“At an average grocery store,” Stephens says, “up to 50% of the items you buy are ones you don’t put any thought into. You simply replenish them. Detergent for example, or toothpaste. Eventually, buttons will exist in the home that we simply push to replenish items, which are then delivered to you. The decision process is taken out of the equation for those everyday items.”

A logical next step is that these connected appliances – your fridge or bathroom cabinet for example – detect what items need replenishing and have them delivered before you even know you need them. Existing technology, as well as the cutting edge inventions and innovations on the horizon, are set to make the online shopping experience even more convenient as well as more immersive for consumers.

Haptography technology, currently in its early stages, is capable of replicating any texture on a highly advanced electronic surface

Haptography technology, currently in its early stages, is capable of replicating any texture on a highly advanced electronic surface

“Imagine instead of looking at a webpage, you will have the capability to project yourself from your couch to a store on the other side of the world,” Stephens says. “With virtual reality inventions like Oculus Rift and Google Cardboard, the potential is huge. There’s even more potential when you combine that VR with a new technology called Haptics.”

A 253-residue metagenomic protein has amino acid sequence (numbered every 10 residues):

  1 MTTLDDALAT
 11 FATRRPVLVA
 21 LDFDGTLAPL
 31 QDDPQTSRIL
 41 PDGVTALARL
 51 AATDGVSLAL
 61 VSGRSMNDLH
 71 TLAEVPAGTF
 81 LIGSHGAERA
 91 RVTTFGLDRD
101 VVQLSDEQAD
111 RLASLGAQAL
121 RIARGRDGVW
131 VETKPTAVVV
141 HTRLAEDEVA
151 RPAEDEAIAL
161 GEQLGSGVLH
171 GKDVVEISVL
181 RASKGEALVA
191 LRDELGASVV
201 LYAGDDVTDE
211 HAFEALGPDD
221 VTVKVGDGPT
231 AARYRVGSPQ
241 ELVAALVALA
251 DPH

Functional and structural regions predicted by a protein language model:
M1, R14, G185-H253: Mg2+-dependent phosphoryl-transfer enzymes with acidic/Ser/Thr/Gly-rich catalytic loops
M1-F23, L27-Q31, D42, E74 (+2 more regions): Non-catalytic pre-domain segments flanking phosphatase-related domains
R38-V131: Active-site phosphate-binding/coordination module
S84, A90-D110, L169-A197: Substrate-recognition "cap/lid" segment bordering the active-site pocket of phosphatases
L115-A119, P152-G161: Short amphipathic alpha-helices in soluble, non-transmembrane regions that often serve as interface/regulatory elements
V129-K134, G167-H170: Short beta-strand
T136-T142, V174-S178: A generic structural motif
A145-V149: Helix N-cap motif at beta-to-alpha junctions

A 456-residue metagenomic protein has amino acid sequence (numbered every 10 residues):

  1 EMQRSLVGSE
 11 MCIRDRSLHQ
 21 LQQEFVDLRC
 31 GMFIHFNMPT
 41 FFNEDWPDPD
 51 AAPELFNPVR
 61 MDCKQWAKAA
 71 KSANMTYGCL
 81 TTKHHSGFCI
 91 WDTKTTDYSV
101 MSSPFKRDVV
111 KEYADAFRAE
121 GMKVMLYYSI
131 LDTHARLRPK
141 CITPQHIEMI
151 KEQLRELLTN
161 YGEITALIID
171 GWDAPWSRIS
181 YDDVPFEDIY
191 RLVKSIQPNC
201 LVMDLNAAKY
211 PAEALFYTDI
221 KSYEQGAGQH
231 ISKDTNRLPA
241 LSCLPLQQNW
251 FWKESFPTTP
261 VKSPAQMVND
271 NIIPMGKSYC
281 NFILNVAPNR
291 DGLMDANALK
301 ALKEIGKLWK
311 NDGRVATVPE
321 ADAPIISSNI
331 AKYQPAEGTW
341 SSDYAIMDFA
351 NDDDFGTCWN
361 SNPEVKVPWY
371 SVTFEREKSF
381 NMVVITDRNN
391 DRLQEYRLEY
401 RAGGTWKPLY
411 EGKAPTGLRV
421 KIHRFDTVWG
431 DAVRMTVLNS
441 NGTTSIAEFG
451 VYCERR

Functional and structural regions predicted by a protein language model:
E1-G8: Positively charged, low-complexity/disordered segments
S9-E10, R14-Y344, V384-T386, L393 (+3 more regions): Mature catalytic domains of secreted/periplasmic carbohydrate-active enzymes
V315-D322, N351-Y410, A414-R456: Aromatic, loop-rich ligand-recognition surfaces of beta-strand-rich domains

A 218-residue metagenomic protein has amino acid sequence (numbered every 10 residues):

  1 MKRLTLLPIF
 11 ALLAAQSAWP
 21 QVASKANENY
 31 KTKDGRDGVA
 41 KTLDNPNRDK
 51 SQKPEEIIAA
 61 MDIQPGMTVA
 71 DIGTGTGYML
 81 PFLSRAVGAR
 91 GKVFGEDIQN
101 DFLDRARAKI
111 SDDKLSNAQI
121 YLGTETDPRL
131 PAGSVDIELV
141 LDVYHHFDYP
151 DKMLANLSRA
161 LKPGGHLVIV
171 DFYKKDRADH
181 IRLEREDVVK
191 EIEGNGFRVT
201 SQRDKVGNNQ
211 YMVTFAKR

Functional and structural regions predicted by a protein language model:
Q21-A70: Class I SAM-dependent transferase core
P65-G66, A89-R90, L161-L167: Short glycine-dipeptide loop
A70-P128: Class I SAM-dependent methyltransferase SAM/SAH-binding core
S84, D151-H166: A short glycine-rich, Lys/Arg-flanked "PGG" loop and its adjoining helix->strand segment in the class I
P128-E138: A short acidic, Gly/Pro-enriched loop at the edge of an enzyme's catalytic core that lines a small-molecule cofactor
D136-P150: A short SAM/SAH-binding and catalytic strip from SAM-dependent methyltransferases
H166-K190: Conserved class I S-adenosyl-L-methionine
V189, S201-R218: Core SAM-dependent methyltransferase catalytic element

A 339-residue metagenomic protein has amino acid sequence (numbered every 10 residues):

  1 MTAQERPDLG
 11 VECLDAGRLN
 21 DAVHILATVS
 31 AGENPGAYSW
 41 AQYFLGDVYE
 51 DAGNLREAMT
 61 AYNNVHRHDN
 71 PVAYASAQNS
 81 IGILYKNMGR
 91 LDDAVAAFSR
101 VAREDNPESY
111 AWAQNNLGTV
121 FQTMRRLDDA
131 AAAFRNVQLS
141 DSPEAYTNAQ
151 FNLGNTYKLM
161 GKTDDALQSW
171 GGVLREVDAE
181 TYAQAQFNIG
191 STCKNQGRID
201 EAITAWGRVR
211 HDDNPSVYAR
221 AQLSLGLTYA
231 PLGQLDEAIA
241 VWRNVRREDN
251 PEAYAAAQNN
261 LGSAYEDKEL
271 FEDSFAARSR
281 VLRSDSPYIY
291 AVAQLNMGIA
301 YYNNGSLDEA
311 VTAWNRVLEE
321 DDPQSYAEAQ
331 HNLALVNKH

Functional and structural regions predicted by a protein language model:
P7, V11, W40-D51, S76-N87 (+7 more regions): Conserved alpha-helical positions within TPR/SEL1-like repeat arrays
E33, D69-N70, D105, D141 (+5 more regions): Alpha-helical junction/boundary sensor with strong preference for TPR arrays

Haptography is an experimental technology in development at the University of Pennsylvania. Currently in its early stages, the technology is capable of replicating any texture on a highly advanced electronic surface. The inventor of Haptics, professor Katherine Kuchenbecher, envisions a time when a surface in the home will allow us to feel anything we see on a computer screen. Imagine buying an item of clothing online and being able to get a feel for it while you’re buying? The applications are endless.

“That’s one way e-commerce is becoming more physical,” Stephens continues. “Another way is 3D printing, which if I had brought up ten years ago you’d say I was crazy. But it’s entering the mainstream now.

“The chief operating officer of Nike said recently that he hopes to give customers the option of ‘printing’ their new Nike running shoes in the comfort of their own home,” Stephen says. “The company owns the design and sells the licence, but the customer ‘prints’ the shoe in their own home.